The ICO mania over the last year provided an excellent reminder of why these regulations exist and why they are important.
Since they lack the sophistication to understand they were being scammed...why do you think they would have any understanding of classical valuation models?
That's an extremely elitist, if utilitarian perspective. It doesn't make it wrong. However, consider that having a lot of wealth as a pre-req for obtaining wealth is, of course a circular problem. It's a legalized entrenchment of wealth sort of situation and the justification is, the public good.
No it's not, there are plenty of rags to riches stories (they had to get their wealth in the first place and most wealthy people didn't just stumble upon oil).
On the point of unregulated securities, if you are so interested in investing in them, why don't you just join a VC? Once you make partner, you get your share in the returns and can make a lot more money since you will have way more capitol to invest than the spare change you have in your bank account.
Which part is controversial?
No, generating wealth from wealth is proportional to your wealth. A middle class persons wealth in the sp 500 generates the same percentage returns as that of a billionaires does.
> join a VC
If you really think you can beat the market, then you should join the VCs and you can make a bunch of money IF YOU ACTUALLY CAN ACTUALLY BEAT THE MARKET. However, I HIGHLY doubt you actually can because most people do not and yet there are tons of people like you that think they can especially the most uneducated which is why they are the most susceptible to scams and why we have laws to try and product them because having an economy based on scams has lots of negative externalities.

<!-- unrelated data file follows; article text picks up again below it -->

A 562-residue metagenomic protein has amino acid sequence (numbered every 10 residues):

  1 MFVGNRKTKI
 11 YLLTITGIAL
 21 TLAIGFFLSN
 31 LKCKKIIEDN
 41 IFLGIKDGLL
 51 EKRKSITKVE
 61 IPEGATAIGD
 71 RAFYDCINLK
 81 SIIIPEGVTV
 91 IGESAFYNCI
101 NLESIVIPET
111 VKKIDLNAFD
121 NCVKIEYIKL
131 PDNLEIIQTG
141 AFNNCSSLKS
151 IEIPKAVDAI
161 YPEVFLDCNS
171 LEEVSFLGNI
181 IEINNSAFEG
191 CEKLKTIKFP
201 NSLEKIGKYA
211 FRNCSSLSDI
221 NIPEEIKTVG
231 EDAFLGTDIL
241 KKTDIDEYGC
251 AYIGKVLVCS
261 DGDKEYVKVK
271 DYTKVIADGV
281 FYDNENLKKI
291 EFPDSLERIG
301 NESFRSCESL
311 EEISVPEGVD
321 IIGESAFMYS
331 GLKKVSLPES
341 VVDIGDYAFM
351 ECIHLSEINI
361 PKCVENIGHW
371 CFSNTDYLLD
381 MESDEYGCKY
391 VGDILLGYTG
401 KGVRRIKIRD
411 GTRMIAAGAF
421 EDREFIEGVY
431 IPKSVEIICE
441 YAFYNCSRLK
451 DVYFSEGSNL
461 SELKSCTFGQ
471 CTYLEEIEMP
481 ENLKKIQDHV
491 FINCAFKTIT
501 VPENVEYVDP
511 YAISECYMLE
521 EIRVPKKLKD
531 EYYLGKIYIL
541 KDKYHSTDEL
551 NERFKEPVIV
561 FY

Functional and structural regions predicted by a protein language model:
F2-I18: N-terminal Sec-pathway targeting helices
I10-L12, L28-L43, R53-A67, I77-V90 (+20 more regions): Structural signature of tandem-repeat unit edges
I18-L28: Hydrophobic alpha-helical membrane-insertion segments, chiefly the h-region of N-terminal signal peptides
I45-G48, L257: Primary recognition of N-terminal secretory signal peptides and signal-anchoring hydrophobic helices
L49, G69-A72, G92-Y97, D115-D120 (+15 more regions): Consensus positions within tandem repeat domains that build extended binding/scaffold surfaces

> does accreditation requirements help or hurt the ability for individuals to ascend economically. It obviously hurts them
This is a condescending attitude that keeps people outside the financial class on the fringe and destroys their ability to take control of their lives. If you treat people like children they will forever remain children.
As a struggling low-income millennial, FATCA and accredited investor requirements have easily set me back a decade.
How? Are you wanting to be one of the scammers because those are practically the only people that would get rich if we got rid of these laws? Almost everyone would make less returns than an index fund and a lot would even lose more money to the scams than they would make from the good investments. There would be a few outliers who just got plain lucky but if you want to be one those people, just play the lotto or go to vegas where your odds would be better.
I have a serious disability that is not recognized as such by the government. No one will hire me. I am completely isolated from civil society. The only way I can make money and pay for my medical expenses is to start my own businesses. I can only start businesses in unregulated markets because the barrier to entry is impossibly high elsewhere.
Without Uber/Lyft or cryptocurrency I would probably be dead. Like seriously not alive. Gone. Not existing anymore as a human. So when people whine about how they've been scammed because they made ignorant decisions and got involved with things that they shouldn't have, I do not feel sorry for them. They got greedy, gambled, and lost. That's on them. I am not gambling. I am making legitimate transactions with people who need my services. Just because some people scam does not mean that I am.
What has happened to me just happened through no choice of my own, and it feels like regulators are doing everything they can to keep me down, all in the name of protecting people who refuse to put in the work to make wise decisions. People who have more than me. People who are healthier than me.
If everybody suddenly has a chance to invest in a round, investors will compete on price, bidding up those early-stage valuations and compressing future returns.